When you’re trying to follow a conversation, you might be so focused on what someone is saying that you miss their emotional cues, yet those cues can reflect how someone is feeling. This can be almost as important as what’s being said.


The human voice carries a great deal of information that offers important clues for recognizing someone’s voice as well as their emotions.

Emotions can affect a person’s pitch when they’re speaking. When you are frightened or excited, the muscles around your voice box contract. This strains your vocal cords, causing your voice to pitch higher.

A couple sits at a restaurant, practicing aural rehabilitation and listening for emotions.

When someone is happy or angry, speech tends to be higher in overall pitch and can have a louder intensity. If you are happy or angry, you also tend to speak quickly compared to someone who’s talking with little emotion.

Beyond reading someone’s body language and facial cues, picking up the feeling and meaning in conversations takes practice. And listening for pitch isn’t always easy with a sound processor.

How to pick up emotions in conversation

So, how do you get started? Every time you walk out your front door, you have opportunities to overhear conversations all around you that will help you build skills to recognize emotional cues.

Take advantage of your daily environment, wherever you are. For example, you may overhear conversations while sitting on the bus or enjoying a coffee at a café.

Another great tool is the Cochlear™ CoPilot app1, which offers tips with different and easy ways to practice your communication skills.

Using the app, you can set practicing sessions to focus on listening to pitch whenever you have some down time. This will help you get familiar with the voices of friends and family, as well as read their emotions.

TedTalks are another good source for practicing, or any podcasts that feature storytelling.

Listen for emotions.

Listening for a purpose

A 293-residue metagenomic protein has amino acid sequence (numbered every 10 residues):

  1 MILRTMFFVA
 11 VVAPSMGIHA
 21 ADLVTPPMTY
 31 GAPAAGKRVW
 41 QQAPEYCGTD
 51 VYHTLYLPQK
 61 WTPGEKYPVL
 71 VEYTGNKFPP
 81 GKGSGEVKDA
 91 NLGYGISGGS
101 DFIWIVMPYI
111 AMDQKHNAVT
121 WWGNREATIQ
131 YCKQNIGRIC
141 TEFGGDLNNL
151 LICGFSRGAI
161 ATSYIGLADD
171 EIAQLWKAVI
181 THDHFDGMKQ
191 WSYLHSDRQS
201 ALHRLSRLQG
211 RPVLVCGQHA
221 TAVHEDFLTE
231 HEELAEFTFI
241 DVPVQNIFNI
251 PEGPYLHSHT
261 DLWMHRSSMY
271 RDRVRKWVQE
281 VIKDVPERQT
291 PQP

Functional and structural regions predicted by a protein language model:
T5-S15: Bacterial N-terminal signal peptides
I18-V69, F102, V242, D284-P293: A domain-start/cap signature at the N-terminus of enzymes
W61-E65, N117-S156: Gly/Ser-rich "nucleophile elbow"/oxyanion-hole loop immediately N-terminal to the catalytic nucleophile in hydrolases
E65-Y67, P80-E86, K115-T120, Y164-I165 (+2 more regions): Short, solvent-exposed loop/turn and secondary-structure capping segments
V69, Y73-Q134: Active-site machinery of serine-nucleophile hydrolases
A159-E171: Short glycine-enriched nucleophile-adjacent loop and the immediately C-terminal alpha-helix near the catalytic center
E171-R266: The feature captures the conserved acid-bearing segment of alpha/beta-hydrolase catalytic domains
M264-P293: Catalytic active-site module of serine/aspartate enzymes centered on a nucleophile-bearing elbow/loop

These activities allow you to practice listening without the added focus of being part of a conversation. This is listening for a purpose and gives you a chance to deepen your communication skills.

Think of these moments throughout your day as short sessions where you can listen for the emotion in a conversation without being emotionally invested.

Having a bit of distance – physically and emotionally – is a quick and simple chance to practice listening for purpose.

Next time you overhear a conversation, ask yourself these key questions:

  • Are they talking slow or fast?
  • Are they speaking at a high pitch or in lower tones?
  • Can you tell the difference between voices?
  • Do you notice if anyone is speaking with an accent?
  • Are the speakers female or male? An adult or child?
  • Are they changing topics of conversations?

Casual conversations expose you to a wider variety of speakers, voices, accents and types of conversations. Learning to listen “how” someone says something beyond “what” they are saying can hone your ability to follow conversations more meaningfully.

Listen for emotions

Find out more about listening for emotions and more ways to practice with Cochlear CoPilot. It’s fun, easy to use and you can download it from the Apple ® App store2. Get started today.

  1. Cochlear CoPilot is available on Apple® App Store. For compatibility information visit www.cochlear.com/compatibility
  2. Apple, the Apple logo, FaceTime, Made for iPad logo, Made for iPhone logo, Made for iPod logo, iPhone, iPad Pro, iPad Air, iPad mini, iPad and iPod touch are trademarks of Apple Inc., registered in the U.S. and other countries. App Store is a service mark of Apple Inc., registered in the U.S. and other countries.
Anna Martinez
Anna Martinez is the Associate Volunteer Engagement Manager and has worked for Cochlear since 2016. She is responsible for communication and onboarding with the Cochlear volunteer community. Anna is a Colorado native and enjoys being outside in the beautiful weather with her son.